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HISTORIC ARTICLE

HISTORIC ARTICLE

Oct 2, 1967 CE: Thurgood Marshall Becomes First Black Justice on U.S. Supreme Court

Oct 2, 1967 CE: Thurgood Marshall Becomes First Black Justice on U.S. Supreme Court

On October 2, 1967, Thurgood Marshall became the first Black justice on the U.S. Supreme Court.

Grades

6 - 12

Subjects

Social Studies, U.S. History

On October 2, 1967, Thurgood Marshall took the judicial oath of the U.S. Supreme Court, becoming the first Black person to serve on the Court. Marshall's paternal grandfather had been enslaved, and systemic racism remained widespread when Marshall was born. A segregationist admissions policy kept him from attending law school at the University of Maryland, near where he grew up. He instead attended Howard University, and soon after graduating, he filed a lawsuit that fored the integration of the University of Maryland.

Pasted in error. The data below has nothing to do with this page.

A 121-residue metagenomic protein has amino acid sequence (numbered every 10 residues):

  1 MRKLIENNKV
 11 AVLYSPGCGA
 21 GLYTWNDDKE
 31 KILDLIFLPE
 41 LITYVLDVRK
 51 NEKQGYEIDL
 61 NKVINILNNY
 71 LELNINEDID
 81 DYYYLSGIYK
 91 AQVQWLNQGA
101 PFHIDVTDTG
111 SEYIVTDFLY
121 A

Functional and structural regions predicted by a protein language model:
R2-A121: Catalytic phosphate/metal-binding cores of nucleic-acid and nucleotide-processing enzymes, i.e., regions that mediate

As a civil rights lawyer and later U.S. solicitor general, Marshall argued dozens of cases in front of the Supreme Court, winning a majority of them. His arguments in the 1954 case Brown v. Board of Education led the court to strike down the "separate but equal" doctrine, requiring public schools across the U.S. to desegregate.

In his 24-year tenure on the high court, Marshall promoted First Amendment rights, defended affirmative action programs, and vigorously opposed the death penalty.

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Editor
National Geographic Society, National Geographic Society
Producer
Mary Crooks, National Geographic Society,
other
Last Updated

May 20, 2022

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